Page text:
“For Hal, the general deal with his maternal uncle is that Tavis is terribly shy around people and tries to hide it by being very open and expansive and wordy and bluff, and that it’s very excruciating to be around. Mario’s way of looking at it is that Tavis is very open and expansive and wordy, but so clearly uses these qualities as a kind of protective shield that it betrays a frightened vulnerability almost impossible not to feel for. Either way, the unsettling thing about Charles Tavis is that he’s possibly the openest man of all time. Orin and Marlon Bain’s view was always that C.T. was less like a person than like a sort of cross-section of a person. Even the Moms Hal could remember relating anecdotes about how as a teenager, when she’d taken the child C.T. or been around him at Québecois functions or gatherings involving other kids, the child C.T. had been too self-conscious and awkward to join right in with any group of the kids clustered around, talking or plotting or whatever, and so Avril said she’d watch him just kind of drift from cluster to cluster and lurk around creepily on the fringe, listening, but that he’d always say, loudly, in some lull in the group’s conversation, something like ‘I’m afraid I’m far too self-conscious really to join in here, so I’m just going to lurk creepily at the fringe and listen, if that’s all right, just so you know,’ and so on.”—Wallace, David Foster. Infinite Jest : A Novel. Boston: Little Brown GBR, 1997. 517 (via hackett) (via davidfosterwallace)
“The Dregs is a high-water mark for Gretel; a post-folk album hand-crafted with expansive instrumentation, stunning harmonies, and a haunting orchestral flair. Reva Williams’ lyrics are razor sharp…each timeher phrase turns, the knot in my stomach turns right along with her.”—“—Nathan Johnson (The Cinematic Underground, Brick, The Brothers Bloom) (via damadesign)
“Nothing that we do can ever be truly taken back, reworked and resubmitted for approval, or stamped out of all memory. If love keeps no record of wrongs, then the books are fixed. Love is most itself when it stands within full-knowledge of the full record of all that’s been done: wrong and right and what-did-you-do-to-your- (insert person here. My edit).”
The ubiquity of this hollow formulation tells us something about the state of anti-gay-marriage thought. It’s a body of opinion held largely by people who either don’t know why they oppose gay marriage or don’t feel comfortable explicating their case.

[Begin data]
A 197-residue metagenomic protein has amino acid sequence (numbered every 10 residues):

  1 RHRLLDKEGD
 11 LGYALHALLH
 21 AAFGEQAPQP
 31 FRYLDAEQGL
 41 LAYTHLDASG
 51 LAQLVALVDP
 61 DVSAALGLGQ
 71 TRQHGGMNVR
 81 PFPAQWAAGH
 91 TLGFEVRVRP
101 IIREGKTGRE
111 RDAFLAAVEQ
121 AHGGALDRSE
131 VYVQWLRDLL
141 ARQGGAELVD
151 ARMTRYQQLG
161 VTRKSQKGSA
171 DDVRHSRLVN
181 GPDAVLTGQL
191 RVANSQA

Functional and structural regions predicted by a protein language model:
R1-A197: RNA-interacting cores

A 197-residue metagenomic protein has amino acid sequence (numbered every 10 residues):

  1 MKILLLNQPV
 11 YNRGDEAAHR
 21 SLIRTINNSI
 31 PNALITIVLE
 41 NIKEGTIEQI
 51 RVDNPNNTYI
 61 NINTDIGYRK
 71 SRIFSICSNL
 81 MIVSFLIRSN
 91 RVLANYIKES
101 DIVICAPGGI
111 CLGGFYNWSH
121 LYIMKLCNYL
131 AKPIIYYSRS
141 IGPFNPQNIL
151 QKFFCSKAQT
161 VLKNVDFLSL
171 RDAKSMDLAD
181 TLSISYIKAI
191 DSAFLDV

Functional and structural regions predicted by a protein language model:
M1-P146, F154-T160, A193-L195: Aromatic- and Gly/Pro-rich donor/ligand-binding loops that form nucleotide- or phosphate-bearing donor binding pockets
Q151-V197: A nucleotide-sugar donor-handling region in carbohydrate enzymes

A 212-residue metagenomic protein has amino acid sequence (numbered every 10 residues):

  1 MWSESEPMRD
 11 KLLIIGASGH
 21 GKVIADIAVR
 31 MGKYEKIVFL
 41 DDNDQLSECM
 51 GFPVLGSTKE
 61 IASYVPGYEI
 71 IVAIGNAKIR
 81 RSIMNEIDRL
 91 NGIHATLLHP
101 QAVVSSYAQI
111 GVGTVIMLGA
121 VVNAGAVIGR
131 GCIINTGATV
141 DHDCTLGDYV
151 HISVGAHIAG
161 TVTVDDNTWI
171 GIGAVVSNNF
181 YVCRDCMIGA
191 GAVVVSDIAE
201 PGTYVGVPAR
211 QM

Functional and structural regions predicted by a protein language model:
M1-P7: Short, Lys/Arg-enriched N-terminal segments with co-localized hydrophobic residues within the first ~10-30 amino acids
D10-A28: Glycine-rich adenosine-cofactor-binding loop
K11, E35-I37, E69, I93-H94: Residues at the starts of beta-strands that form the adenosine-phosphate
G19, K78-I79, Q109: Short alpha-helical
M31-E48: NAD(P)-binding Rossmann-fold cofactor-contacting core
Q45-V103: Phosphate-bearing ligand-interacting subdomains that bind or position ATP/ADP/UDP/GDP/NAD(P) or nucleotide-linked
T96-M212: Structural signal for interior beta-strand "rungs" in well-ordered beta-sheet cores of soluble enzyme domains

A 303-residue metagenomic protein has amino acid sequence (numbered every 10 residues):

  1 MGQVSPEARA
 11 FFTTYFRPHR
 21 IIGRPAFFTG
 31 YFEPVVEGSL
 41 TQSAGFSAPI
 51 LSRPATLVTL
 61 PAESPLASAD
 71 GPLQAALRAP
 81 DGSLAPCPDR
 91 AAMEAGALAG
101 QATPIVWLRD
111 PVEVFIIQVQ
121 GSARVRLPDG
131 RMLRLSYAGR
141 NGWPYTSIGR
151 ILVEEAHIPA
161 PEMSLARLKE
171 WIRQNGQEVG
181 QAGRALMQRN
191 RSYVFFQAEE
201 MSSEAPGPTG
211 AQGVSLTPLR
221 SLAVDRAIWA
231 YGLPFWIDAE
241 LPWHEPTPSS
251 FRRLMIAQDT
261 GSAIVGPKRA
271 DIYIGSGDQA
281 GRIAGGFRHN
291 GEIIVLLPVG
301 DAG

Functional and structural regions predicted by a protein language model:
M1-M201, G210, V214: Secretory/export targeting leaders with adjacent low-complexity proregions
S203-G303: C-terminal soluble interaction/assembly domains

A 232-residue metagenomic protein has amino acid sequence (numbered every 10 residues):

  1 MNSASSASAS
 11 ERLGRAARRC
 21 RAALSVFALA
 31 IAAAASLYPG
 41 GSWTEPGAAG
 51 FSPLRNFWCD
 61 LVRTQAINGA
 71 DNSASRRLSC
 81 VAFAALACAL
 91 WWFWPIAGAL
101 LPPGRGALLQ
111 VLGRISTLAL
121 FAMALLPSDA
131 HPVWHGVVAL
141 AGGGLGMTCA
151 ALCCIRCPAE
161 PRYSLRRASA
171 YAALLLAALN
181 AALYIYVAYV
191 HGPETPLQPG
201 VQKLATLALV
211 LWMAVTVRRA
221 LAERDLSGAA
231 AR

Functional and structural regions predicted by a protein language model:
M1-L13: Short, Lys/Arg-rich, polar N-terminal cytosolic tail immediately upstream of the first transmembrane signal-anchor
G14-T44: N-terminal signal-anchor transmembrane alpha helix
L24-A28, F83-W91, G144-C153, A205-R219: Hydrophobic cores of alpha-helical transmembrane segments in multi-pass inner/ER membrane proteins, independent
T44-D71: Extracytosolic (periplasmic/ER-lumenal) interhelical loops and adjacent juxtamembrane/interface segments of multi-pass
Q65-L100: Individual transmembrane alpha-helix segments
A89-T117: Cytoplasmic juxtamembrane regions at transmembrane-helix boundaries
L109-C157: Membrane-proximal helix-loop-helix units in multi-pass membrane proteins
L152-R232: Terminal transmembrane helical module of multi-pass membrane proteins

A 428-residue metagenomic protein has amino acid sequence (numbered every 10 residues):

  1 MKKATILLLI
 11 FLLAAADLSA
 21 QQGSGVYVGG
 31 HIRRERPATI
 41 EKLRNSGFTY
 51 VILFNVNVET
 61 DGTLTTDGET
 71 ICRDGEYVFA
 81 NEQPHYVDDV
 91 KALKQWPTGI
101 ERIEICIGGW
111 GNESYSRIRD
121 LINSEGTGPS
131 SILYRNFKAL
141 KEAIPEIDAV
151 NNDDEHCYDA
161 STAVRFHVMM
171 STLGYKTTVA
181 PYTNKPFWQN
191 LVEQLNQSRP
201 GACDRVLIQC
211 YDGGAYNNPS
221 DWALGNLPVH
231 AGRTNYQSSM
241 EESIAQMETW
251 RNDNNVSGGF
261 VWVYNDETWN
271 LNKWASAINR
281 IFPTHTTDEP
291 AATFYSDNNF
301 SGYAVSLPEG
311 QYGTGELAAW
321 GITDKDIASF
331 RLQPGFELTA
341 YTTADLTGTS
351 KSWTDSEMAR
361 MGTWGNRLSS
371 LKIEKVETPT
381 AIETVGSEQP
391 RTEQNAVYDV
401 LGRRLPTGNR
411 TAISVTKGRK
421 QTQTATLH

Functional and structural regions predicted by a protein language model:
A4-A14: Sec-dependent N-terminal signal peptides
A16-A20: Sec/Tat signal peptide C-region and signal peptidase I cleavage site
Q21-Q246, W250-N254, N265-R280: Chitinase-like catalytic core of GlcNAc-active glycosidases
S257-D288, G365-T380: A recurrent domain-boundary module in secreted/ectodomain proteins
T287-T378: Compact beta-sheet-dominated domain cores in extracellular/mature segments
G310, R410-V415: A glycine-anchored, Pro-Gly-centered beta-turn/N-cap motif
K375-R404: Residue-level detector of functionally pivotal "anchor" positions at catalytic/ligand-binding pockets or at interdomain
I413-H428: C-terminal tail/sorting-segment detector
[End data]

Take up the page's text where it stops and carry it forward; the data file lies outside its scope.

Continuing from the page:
In a liberal society, consenting adults are presumed to be able to do as they like, and it is incumbent upon opponents of any such freedom to demonstrate some wider harm. The National Organization for Marriage, on its website, instructs its activists to answer the who-gets-harmed query like so: “Who gets harmed? The people of this state who lose our right to define marriage as the union of husband and wife, that’s who.” Former GOP Senator Rick Santorum, arguing along similar lines, has said, “[I]f anybody can get married for any reason, then it loses its special place.”
Both these arguments rest upon simple tautologies. Expanding a right to a new group deprives the rest of us of our right to deny that right to others. If making a right less exclusive devalues it, then any extension of rights is an imposition upon those who were not previously excluded-i.e., women’s suffrage makes voting less special for men.
rick santorum and all the other social conservatives are using the same language in 2009 as anti-integrationists used in 1959 and anti-suffragists used in 1909, etc. the real shame is that there are those to whom this issue should matter deeply and they align themselves with the opposition in order to assuage the status quo or because of a perceived problem of language. i.e. some homosexuals take umbrage to the word marriage and thus politically, philosophically they seem to have aligned themselves with the very people that hate them and want to relegate them to second class citizenry.
Posting this was a sacrifice. I’ve been listening to a gorgeous collection of Celtic music and I want you all to listen to all of it. But Breakfast Machine is a song I should have posted a year ago. It’s Elfman’s best piece. I performed a dance trio to this in my junior year. If I had to pick a single modern composition to point to what I love about modern music, this would be it. I could write an entire essay on why this I love this. One day I might.
LOVE THIS SONG. I always thought it was from Psychonauts until I saw Pee-Wee’s Big Adventure.